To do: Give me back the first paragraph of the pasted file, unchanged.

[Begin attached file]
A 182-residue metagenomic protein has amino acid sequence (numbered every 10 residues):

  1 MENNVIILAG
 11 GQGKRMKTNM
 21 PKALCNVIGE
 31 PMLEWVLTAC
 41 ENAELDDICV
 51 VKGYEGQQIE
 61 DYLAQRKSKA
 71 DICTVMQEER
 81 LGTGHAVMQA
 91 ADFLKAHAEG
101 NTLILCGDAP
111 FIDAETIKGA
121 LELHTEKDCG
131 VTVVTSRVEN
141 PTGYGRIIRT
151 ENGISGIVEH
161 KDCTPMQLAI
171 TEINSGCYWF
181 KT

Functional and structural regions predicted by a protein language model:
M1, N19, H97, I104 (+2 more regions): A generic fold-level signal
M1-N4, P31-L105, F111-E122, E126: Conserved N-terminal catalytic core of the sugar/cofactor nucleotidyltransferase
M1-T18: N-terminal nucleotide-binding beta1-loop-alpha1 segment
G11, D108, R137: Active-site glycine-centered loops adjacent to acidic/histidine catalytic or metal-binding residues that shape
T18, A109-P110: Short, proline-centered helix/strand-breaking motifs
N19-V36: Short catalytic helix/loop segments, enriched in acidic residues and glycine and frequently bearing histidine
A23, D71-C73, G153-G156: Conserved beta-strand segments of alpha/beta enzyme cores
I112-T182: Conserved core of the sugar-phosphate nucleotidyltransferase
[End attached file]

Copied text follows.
A 182-residue metagenomic protein has amino acid sequence (numbered every 10 residues):